Category: unc press

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“Theresa, A Haytian Tale” and the “Tropical Sublime”

Thirteen years before Victor Sejour’s “The Mulatto” (1841), S’s serialized story “Theresa, A Haytien Tale” (1828) appeared in the Freedom’s Journal between January 18 and February 15, 1828. Now, scholars believe that S’s ┬ástory is the first short story by an African American author; however, there may be something else tucked away in a library, archive, or collection somewhere in the world. Whether or … Read More “Theresa, A Haytian Tale” and the “Tropical Sublime”

King Philip, William Apess, and the Emergence of a Distinct American Literature

Paul Revere’s caricature of King Philip (1772) Last post, I wrote briefly about Philip F. Gura’s biography of William Apess, and I discussed some of the links between Apess and Hosea Easton. Along with the links between Apess and the abolitionist movement, I have been intrigued with the relationship between Apess and the literary production of the period. Gura speaks to this topic some; … Read More King Philip, William Apess, and the Emergence of a Distinct American Literature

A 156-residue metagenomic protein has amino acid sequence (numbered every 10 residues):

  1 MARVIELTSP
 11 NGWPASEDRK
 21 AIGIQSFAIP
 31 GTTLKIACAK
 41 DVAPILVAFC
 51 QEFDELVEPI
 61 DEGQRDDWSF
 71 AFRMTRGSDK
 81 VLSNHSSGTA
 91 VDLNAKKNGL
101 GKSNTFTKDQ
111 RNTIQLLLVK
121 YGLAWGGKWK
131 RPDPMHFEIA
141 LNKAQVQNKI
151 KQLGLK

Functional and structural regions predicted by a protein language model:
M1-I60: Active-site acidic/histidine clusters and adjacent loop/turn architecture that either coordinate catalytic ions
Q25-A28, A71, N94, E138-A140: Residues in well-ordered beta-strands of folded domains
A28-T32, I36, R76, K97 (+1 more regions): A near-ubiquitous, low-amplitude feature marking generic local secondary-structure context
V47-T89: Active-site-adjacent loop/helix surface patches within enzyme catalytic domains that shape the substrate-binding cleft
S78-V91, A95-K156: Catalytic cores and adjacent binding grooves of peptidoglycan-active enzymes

Terms of Oppression in William Apess and Hosea Easton

If you are at all interested in Native American or Early American literature, I would highly recommend reading Philip F. Gura’s biography of William Apess (Pequot). The Life of William Apess, Pequot chronicles Apess’s life based partly on Apess’s own writings but also on historical documents such as newspapers, correspondence, and other items. Gura takes all of this information and paints a portrait of … Read More Terms of Oppression in William Apess and Hosea Easton